Patients on Saphnelo should not be given vaccines that contain a live virus.
Serious allergic reactions to Saphnelo have been reported, including anaphylaxis — a sudden onset of severe symptoms like swelling, lightheadedness, dizziness, and breathing problems, which can be life-threatening. If an allergic reaction occurs, treatment with Saphnelo should be stopped immediately and appropriate therapy to manage the reaction should be given as soon as possible.
Potential cancer risk
In addition to fighting off viruses, the immune system helps destroy rogue cells that have the potential to become cancerous. As such, many medicines that suppress the immune system can increase cancer risk, though it’s not yet known whether Saphnelo is associated with an increased cancer risk. In patients with cancer or in those who are at an increased risk of developing it, the potential benefits and risks of Saphnelo should be carefully weighed.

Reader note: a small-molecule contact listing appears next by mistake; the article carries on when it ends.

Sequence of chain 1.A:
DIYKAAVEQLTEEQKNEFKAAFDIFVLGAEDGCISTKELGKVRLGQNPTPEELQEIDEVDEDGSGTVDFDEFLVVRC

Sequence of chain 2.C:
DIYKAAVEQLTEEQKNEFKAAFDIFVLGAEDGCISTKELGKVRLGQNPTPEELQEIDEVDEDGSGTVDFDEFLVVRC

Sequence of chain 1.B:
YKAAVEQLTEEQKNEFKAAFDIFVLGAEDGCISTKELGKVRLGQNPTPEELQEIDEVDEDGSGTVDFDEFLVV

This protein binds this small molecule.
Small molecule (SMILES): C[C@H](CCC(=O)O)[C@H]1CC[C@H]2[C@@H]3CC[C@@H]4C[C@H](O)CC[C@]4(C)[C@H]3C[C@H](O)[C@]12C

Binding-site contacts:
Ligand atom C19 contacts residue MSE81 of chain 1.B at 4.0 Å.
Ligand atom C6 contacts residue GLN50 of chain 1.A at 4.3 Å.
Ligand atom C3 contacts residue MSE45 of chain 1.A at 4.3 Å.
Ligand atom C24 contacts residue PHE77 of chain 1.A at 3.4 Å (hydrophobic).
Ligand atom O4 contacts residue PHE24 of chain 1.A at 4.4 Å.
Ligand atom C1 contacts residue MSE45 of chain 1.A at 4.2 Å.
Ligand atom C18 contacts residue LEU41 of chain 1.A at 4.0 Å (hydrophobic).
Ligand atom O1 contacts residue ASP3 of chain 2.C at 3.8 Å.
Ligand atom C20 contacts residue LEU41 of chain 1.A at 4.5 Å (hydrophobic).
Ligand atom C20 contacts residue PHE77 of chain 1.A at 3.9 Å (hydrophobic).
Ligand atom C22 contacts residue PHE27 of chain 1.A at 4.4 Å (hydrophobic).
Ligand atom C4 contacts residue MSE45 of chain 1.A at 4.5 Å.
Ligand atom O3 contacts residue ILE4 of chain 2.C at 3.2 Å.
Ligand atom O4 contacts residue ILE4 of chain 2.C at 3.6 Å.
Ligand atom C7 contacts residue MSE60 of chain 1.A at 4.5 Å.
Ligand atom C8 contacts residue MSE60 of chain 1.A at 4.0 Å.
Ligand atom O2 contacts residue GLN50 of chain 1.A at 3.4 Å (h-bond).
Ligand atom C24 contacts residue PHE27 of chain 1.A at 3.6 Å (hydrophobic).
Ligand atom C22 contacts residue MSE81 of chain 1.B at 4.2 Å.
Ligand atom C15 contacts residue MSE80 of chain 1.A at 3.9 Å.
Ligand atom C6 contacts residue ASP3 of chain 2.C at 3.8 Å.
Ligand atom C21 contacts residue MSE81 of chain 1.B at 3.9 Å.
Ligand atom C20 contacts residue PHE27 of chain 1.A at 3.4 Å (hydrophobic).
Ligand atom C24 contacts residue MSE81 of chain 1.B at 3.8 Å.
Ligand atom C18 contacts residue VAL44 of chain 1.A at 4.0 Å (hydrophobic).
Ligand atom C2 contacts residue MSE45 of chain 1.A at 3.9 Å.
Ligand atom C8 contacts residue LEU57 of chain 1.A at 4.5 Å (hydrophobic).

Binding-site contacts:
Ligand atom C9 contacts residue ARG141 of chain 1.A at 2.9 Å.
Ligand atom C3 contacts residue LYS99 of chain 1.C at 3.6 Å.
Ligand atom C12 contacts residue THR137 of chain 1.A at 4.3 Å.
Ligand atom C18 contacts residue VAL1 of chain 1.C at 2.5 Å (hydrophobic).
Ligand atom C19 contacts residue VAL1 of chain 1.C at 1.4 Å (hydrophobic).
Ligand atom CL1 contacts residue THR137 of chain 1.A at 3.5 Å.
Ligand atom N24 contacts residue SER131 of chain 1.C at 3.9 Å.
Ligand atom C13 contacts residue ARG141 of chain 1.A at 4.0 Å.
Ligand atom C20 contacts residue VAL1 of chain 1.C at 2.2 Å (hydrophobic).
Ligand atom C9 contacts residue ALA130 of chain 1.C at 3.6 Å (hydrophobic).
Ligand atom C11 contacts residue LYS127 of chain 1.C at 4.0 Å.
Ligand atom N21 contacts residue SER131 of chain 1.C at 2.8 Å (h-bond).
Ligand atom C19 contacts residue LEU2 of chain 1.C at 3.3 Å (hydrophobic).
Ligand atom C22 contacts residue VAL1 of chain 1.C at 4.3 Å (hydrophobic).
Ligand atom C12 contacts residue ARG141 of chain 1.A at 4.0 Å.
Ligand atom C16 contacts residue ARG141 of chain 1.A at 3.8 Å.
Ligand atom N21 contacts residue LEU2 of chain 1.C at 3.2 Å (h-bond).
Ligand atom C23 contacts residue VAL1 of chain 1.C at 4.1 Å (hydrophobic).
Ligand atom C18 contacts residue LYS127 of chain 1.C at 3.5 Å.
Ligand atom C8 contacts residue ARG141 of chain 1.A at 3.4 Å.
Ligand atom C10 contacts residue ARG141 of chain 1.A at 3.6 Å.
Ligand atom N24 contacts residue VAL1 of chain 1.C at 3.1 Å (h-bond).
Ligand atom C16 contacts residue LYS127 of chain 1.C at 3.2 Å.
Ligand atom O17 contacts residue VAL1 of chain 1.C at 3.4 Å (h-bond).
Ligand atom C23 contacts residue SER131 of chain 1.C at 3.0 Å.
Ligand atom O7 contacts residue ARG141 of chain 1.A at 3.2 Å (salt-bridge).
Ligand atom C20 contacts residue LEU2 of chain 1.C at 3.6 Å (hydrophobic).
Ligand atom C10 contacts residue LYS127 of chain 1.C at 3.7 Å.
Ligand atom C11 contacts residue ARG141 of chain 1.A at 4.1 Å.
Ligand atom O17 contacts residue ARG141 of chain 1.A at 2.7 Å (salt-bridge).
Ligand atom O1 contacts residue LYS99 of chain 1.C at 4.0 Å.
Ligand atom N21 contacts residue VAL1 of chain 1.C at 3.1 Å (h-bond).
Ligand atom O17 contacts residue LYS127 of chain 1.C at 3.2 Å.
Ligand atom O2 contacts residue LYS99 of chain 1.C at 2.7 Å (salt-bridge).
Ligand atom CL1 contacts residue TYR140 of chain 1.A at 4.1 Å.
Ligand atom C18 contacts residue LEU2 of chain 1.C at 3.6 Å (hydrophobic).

Use in pregnancy and breastfeeding
Saphnelo’s safety in pregnancy has not been thoroughly studied in humans. Experiments done in nonhuman primates have not shown any substantial toxicity for the developing fetus or the pregnant mother when Saphnelo is administered during pregnancy. A registry is collecting data on women who are exposed to Saphnelo during pregnancy. It can be contacted by calling AstraZeneca at 1-877-693-9268.
There is currently no data about whether Saphnelo passes to human breast milk or whether using it while breastfeeding could pose any risks to the infant. The potential risks should be weighed against the benefits of treatment when deciding whether to use Saphnelo during pregnancy or breastfeeding.